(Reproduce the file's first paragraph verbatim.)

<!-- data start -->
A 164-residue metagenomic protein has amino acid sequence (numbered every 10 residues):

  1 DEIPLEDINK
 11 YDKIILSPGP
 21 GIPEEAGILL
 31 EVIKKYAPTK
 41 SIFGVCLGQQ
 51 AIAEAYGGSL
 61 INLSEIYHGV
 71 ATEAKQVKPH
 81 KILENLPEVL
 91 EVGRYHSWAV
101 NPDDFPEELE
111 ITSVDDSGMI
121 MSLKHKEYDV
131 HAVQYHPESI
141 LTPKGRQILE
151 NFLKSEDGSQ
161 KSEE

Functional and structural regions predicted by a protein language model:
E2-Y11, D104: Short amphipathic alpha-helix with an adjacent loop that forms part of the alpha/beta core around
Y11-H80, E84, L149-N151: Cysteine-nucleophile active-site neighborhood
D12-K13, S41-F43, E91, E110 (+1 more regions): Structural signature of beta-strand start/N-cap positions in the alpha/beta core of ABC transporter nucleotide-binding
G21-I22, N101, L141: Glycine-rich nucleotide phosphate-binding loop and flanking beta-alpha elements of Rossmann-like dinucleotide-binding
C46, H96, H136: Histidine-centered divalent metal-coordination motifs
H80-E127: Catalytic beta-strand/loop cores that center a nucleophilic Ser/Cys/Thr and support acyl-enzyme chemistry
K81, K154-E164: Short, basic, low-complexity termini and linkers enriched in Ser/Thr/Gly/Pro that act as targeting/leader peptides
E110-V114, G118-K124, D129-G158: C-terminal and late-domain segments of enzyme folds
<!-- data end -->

A 164-residue metagenomic protein has amino acid sequence (numbered every 10 residues):